First-Ever Vet Forensics Program to Launch
Animal cruelty investigations are likely to benefit from more forensics specialists the University of Florida's new program is bound to produce. (ZT Pet News Photo Illustration)
NEW YORK -- Having a firm grasp on animal forensics and toxicology is key to cracking cruelty cases, but sometimes, a lack of veterinary and police training prevents investigators from solving crimes.
The University of Florida at Gainesville and the American Society for the Prevention of Cruelty to Animals are now working to fill that cited void in the field with animal forensics and toxicology courses.
The program, which will launch in spring 2010, is the first-ever veterinary forensics science department at a major university, its organizers say.
"I didn't think this would ever be possible," said Melinda Merck, senior director of veterinary forensics for the ASPCA.
Merck plans on moving from Atlanta, Ga., to Gainesville to oversee the program's launch.
She says this additional training could change the face of cruelty cases everywhere.
"I've spent years trying to network and and bring people with their areas of expertise together, to get specialists to help me with cases," Merck said. "I've been having to piecemeal cases for all this time, and now we are going to be able to unify, to bring the forensic community together.
"When you add forensic science and testing to an animal case, you get a lot stronger cases, you get greater investigations, I should say, and the outcome is better."
Last month, the New York City ASPCA solved a cruelty case by using human DNA testing for the first time, as Zootoo Pet News previously reported. In that situation, a burned cat was found three blocks from an apartment building, where a small fire was found to have ensued.
The ASPCA paired the cat's DNA with the burnt fur and hair found plastered to the apartment's floors. Two teenage boys -- one of whom lived in the building -- were later arrested and charged with aggravated animal cruelty, among other charges.
But that kind of success is a rarity, Merck says, given the obstacles cruelty investigators face daily.
While police typically approach an animal crime scene like they would a human one, the similarities stop there. Animal and human bodies decompose differently, for example, and bleed less.
Without the proper, specific training, it can be challenging to identify when an animal died, among other things.
"When pathologists get contacted by law enforcement to assist in cruelty cases, they may have tried to assist on their own, but they feel uncomfortable, because they don't have the formal background and training that is required," explained Jason Byrd, an associate professor at the University of Florida and a forensic entomologist.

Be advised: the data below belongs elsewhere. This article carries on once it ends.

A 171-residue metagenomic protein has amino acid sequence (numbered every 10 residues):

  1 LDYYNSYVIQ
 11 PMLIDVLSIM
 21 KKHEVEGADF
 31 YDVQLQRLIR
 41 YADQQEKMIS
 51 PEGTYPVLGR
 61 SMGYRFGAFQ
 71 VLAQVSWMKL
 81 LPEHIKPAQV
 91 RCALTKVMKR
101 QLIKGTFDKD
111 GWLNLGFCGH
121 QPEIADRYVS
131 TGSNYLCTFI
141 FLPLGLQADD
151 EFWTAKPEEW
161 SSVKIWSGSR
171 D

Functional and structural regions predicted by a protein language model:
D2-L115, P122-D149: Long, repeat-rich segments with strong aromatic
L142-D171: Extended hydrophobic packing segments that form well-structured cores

Vets are often also approached to judge an animal's remains, but they, too, frequently lack the formal training required to make a complete and accurate assessment, Merck says.
State crime labs also "don't want to do animal sources of testing because they want to keep human and animal tests different, for quality control," she explained.
"We have to go through private specialists, or a private lab or individuals, maybe through a university, in order to get the tests done. It's very challenging."
The end result is that cases will get dropped for no good reason, Byrd says -- and not because of an apathetic response to the situation at hand.
"I realized there was a disconnect in the animal anti-cruelty movement," Byrd said. "There wasn't a lack of interest from the vets or the law enforcement -- it was quite the opposite. They knew what was needed to successfully follow through on a case, but they didn't have the tools to do so."
Since the University of Florida recently announced the program, it has seen a widespread out-pour of support from students and veterinarians alike.
"It kind of had a ripple effect," Merck explained. "The excitement is there, and the interest is going to be tremendous.
"This is the first program, but I doubt it is going to be the last."
Merck and Byrd hosted a conference on the program several weeks ago, expecting no more than 50 people to attend.
"We had to cap it out at 170 people," Merck recalled. "We didn't even promote it."
The program will start off as a 15-credit certificate course, but will eventually expand to be a separate veterinary forensic science program, Byrd said.
"Within that program, we will have a vet science track, and a pre-professional program on a master's level. Eventually, we will offer a PhD program in forensic medicine."
The certificate course isn't just limited to vet students -- anyone, including practicing veterinarians -- can sign up. People can also take it online.
"The more we can educate, the more investigations will get underway," Merck said. "Education is key ... There really is no limit on where we can take this. This is a groundbreaking, exciting time."
To learn more about the University of Florida's new veterinary forensic science program, visit ForensicsScience.ufl.edu.
Amy Lieberman is a staff reporter for Zootoo Pet News. She can be reached at email@example.com
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